Can Music Really Change People's Emotions?

In this book, music bought large swaths of lands, inspired riots and suicides, brought communities together, and changed the way people thought. But often fantasy magic is used to amplify traits that already exist in reality. Can music really do all those things? Music can certainly galvanize people, change people's moods and even hearts, and help people to accumulate wealth. I think it is possible that prolonged listening of certain music could bring someone suicidal thoughts, but only if those feelings are already present to a degree (which is what happens in Songmaster). I think that Card is right that powerful, well-performed music can amplify what someone is already feeling, letting a person swim in those heightened emotions.

What is the source of the music's power over emotions? Is it the words that accompany the music or the music itself? Music's power is often not in the words, though words can bring associations that change the interpretation of the music. It is interesting that in Card's story, words are often not the most important part of a Songbird's power. Card chooses as his highest form of music a human voice that can communicate words, so words are somewhat important, but instead of composing words for songs and presenting those as a text, as is more common in a literature (which is built on words), Card often gives a summary of the lyrics and then tries to explain how the music conveys the feeling of the words. To accomplish this musical description, he delves into more music-specific vocabulary than is usually done by novelists (music, it turns out, is hard to describe with words, and so some writers just skip this). I think Card's choice to describe rather than simply provide words was a good one—it assigns the music power, which I think it more indicative of the mostly inexplicable way music actually works. Music is a language that is often left to the interpretation of the hearer, though it gives some symbols and markers that can point the interpretation in certain ways.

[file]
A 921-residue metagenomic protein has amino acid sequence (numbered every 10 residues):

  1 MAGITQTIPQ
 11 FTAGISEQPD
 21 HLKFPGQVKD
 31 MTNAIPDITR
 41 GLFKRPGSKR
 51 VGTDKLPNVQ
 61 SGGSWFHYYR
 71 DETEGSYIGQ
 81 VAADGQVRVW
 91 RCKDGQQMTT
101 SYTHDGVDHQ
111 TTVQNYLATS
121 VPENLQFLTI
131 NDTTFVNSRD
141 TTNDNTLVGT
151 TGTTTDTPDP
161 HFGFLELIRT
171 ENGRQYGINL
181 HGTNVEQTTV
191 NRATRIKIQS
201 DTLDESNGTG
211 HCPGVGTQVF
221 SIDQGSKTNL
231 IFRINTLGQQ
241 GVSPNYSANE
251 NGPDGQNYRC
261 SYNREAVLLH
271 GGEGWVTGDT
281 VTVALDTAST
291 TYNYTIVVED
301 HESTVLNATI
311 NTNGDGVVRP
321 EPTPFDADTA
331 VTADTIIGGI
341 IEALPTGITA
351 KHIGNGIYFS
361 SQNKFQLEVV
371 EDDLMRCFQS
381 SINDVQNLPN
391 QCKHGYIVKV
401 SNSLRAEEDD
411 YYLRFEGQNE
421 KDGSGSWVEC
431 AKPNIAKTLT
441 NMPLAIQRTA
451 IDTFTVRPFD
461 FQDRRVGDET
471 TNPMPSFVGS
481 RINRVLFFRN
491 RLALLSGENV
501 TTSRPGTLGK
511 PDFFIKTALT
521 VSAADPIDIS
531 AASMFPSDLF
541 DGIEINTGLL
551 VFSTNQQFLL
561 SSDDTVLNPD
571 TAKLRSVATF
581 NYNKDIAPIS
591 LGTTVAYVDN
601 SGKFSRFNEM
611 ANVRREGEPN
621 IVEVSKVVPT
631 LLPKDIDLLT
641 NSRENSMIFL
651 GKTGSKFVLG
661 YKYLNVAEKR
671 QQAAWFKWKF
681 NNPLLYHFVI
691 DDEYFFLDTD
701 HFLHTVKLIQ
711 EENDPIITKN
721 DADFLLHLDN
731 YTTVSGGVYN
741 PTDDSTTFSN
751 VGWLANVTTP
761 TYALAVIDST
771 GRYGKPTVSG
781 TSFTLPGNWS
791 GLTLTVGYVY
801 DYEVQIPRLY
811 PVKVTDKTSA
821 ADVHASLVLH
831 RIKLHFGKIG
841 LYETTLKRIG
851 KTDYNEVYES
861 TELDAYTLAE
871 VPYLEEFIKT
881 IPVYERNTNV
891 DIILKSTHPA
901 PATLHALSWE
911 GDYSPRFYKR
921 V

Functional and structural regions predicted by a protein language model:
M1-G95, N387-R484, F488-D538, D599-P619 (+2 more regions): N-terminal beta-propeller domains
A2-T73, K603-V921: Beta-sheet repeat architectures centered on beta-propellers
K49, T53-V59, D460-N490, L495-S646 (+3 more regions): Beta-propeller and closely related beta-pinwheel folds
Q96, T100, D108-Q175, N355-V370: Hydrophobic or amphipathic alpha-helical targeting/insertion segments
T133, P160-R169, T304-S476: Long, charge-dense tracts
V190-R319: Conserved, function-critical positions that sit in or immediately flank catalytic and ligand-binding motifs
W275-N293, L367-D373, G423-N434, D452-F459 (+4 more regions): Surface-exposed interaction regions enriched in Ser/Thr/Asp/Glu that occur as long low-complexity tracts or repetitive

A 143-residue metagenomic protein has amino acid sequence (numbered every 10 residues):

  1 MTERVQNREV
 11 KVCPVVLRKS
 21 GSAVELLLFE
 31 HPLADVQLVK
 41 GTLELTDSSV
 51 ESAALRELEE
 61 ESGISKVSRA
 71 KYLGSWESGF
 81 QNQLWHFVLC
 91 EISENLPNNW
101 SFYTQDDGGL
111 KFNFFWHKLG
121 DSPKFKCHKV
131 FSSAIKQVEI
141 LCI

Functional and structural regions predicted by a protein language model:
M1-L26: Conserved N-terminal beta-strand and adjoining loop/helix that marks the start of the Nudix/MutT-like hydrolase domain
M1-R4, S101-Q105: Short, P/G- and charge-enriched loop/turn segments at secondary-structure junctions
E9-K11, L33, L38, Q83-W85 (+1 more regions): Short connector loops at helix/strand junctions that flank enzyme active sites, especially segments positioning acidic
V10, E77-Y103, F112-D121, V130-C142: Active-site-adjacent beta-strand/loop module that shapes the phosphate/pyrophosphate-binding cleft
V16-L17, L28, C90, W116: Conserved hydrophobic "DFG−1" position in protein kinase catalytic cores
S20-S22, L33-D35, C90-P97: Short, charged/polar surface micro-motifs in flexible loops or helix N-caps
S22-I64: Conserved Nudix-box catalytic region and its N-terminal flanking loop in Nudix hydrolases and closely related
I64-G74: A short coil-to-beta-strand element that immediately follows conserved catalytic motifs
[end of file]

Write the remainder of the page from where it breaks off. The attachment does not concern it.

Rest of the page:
Mormon Music: Something's Missing?